“My father and I were invited guests of Schnitzer at the Essen show in 2017 – we fell in love with the ACL2S as soon as we saw it. A deal was done there and then on the Schnitzer stand,” we’re told.

“This particular car is so unique. Our car, number one of 30, has custom paint and a custom interior that no other car has – plus it’s four-wheel drive – it was the car used for all Schnitzer promotional material wearing the number plate AC LS 4001.

“It cost Schnitzer €147,000 to build, so the conversion was €100,000 over and above the cost of the M240i base car. The car won the title of ‘Sportscar of the Year 2017’ in the small and compact car class – as voted for by the readers of Autobilt magazine in Germany. We were really keen on it, Firstly because it is “number one” in the series, secondly for the colour. When you see it in the right light there’s a gold Fleck – a sparkle – in the paint. It is a truly special car…”

Though the car was purchased in 2017, at the time of our photoshoot just a handful of weeks ago it had been on UK roads for all but three weeks! James explains: “It took us 18-months to get it registered. Because it’s a European car it doesn’t have a UK certiicate of conformity, and the DVLA and VOSA wouldn’t accept a European one. Ultimately they wouldn’t accept that it had a digital speedo that showed in miles per hour. In the end we spoke with a vehicle importer who helped us to get it registered – but it sat in our showroom for all that time not being used. It was even delivered from Germany, not driven, so the first time we drove it was three weeks ago!”

With this in mind it’s something of an honour to be offered a drive in this car, one we were unlikely to turn down. Drinking in the exterior details it’s impossible not to not to be swept-up in just how special this car is – the 10-piece ACL2S body kit affords a purposeful visual and vast road presence. Inside that feel is further accentuated. Though this car remains M240i in many respects, the hand of Schnitzer is never far from your gaze – not least when it comes to those re-trimmed Recaro Sport bucket seats which hug your hips and back beautifully. Once fired into life and warmed through – there’s a system in place to only provide maximum power when everything is up to operating temperature – the ACL2S is ready to rumble. Though it’s entirely possible to drive this car at a ‘normal’ pace in Comfort mode, its ability is always eager to shine through. The Schnitzer Sports exhaust burbles away behind and, as we gather pace and rile through the eight-speed automatic gearbox, the gravelly noise sounds finer still – all the better with (switchable) exhaust laps open and driver’s window cracked a notch. However, it’s notable that this is not an obnoxiously loud car. The M240i uses a single twin-scroll turbo which, when mated two the 3.0-litre block – in standard form – and an intercooler and exhaust down-pipe upgrade in this instance, will rev to 7000rpm without losing any of its grunt through the range. With Schnitzer’s power increases there’s more fizz, more potency and fireworks.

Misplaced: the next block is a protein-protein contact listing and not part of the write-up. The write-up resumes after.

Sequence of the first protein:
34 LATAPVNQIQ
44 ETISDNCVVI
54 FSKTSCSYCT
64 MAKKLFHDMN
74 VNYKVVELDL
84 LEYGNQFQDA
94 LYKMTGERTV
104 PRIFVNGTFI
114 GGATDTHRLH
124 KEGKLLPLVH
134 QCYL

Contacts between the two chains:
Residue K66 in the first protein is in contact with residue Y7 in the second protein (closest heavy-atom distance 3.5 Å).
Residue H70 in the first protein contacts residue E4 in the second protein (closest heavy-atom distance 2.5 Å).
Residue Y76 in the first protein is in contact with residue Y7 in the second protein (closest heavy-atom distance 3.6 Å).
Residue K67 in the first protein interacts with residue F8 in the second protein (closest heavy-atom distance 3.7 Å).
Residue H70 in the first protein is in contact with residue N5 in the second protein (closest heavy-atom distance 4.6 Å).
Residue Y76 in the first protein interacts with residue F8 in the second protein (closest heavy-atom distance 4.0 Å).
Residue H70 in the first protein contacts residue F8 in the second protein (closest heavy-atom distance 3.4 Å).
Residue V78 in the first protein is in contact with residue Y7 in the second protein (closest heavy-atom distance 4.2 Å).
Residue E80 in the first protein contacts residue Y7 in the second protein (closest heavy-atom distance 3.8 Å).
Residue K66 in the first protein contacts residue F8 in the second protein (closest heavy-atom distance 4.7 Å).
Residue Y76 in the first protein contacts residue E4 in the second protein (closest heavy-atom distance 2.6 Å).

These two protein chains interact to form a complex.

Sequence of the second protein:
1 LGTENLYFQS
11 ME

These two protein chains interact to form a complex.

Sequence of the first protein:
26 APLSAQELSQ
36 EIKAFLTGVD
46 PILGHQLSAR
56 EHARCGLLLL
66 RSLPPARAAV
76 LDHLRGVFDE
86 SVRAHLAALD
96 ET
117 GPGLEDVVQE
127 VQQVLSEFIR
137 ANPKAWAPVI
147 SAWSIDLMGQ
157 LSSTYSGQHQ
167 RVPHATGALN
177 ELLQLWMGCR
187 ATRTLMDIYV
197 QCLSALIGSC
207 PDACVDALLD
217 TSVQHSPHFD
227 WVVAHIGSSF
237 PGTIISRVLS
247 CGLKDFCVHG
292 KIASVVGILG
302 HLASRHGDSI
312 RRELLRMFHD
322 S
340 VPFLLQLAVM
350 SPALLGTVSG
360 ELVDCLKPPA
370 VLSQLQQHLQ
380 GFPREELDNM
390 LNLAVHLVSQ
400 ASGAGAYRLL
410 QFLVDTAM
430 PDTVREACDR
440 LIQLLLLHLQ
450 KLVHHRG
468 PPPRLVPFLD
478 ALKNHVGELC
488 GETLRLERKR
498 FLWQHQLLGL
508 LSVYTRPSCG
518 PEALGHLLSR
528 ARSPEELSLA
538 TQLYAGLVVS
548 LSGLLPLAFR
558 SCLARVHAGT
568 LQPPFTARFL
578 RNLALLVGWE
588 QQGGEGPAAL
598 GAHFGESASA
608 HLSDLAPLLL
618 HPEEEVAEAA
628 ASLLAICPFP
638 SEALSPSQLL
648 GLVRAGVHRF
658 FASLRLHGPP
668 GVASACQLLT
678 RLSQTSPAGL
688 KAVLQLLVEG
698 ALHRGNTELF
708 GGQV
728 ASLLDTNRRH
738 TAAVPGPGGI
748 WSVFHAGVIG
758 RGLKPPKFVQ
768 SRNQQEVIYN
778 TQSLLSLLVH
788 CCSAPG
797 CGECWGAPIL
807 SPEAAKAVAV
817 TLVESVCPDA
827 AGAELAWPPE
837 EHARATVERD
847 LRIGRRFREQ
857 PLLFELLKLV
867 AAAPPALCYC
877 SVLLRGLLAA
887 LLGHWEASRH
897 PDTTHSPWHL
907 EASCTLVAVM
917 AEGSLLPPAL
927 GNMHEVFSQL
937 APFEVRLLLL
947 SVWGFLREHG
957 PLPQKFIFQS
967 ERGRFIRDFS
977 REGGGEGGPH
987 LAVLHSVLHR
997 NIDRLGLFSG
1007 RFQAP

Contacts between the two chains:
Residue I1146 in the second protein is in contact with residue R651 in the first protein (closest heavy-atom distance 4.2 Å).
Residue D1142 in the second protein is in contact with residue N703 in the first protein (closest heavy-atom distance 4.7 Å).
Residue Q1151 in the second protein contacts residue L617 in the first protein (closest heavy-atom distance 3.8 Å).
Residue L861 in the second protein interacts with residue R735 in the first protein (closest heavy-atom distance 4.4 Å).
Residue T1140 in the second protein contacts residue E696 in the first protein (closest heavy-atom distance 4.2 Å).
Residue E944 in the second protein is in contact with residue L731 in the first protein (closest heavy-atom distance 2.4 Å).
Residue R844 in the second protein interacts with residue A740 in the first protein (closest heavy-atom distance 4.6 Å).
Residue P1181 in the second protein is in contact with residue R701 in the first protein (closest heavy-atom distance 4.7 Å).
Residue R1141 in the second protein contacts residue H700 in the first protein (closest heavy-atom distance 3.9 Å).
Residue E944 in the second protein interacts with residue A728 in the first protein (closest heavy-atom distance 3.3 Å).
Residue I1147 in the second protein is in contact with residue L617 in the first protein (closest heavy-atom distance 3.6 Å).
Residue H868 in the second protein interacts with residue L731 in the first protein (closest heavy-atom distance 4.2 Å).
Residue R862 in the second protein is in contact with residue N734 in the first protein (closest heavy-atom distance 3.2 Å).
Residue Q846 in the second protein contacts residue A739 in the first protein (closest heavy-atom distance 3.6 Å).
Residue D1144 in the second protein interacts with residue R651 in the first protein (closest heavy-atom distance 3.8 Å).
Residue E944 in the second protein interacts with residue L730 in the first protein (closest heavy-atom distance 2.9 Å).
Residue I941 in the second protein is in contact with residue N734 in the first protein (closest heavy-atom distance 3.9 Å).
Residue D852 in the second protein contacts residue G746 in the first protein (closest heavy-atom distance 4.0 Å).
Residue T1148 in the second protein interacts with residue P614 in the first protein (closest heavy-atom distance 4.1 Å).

The ZF gearbox is known for its short and sharp changes, they come even thicker and faster as you launch this particular car – the changes kick in a direct and mechanical fashion, they’re as satisfying as an auto ‘box can be. The standard car will reach 62mph in 4.8 seconds, this Schnitzer car in 4.6 seconds. In its most focused mode – Sport+ – the torque this car develops is utterly addictive, ofering a notably steeper power curve from 2000rpm onwards. Undoubtedly the top of the rev range is licence losing territory and the ACL2S will pull you all the way to the court room if you so wish. What’s pleasing though is that its mid-range punch is equally impressive and enjoyable to exploit – in most gears in the middle of the rev range a quick squirt of power will broaden your smile. Make no mistake though in this setting the ACL2S is aggressive and responsive in the very best possible way, and it’s here that it best shines. Interestingly this car is an xDrive model, being of left-hand drive European origin, in the UK we only receive the rear-drive variant. In practice that means this car is able to put its power down more effectively and afford additional confidence through the turns, there are coilovers on each corner which have been developed with KW to offer a purposeful but surprisingly compliant ride – you can tip it into corners with gusto and it’ll stick all day long. Yet in certain circumstances, despite its xDrive system, a loose sensation is communicated as power is distributed that ultimately means this car still needs the correct driver inputs to not come unstuck. In short it’s a driver’s car and not idiot proof. For that level of involvement we can be grateful. Modern BMWs have exceptionally light steering, naturally that remains here to a certain extent, though the alterations to the suspension certainly firm everything up nicely and assist in delivering an extra layer of information travelling to the driver through the steering wheel. Serial BMW owner James and I discuss this at length and his opinion is, for me, bang on the money: “It’s startling when you drive a 2000 model year BMW and experience how nicely it rides, how well it handles and how sure-footed it feels – then when you drive a modern one it feels all at bit out of sync. I think that’s a shame. When you make the change to Schnitzer suspension suddenly these cars feel mega, the handling is heavy on the road again – you can push them and feel what the tyres are doing underneath you – there’s feedback again – it’s granular.”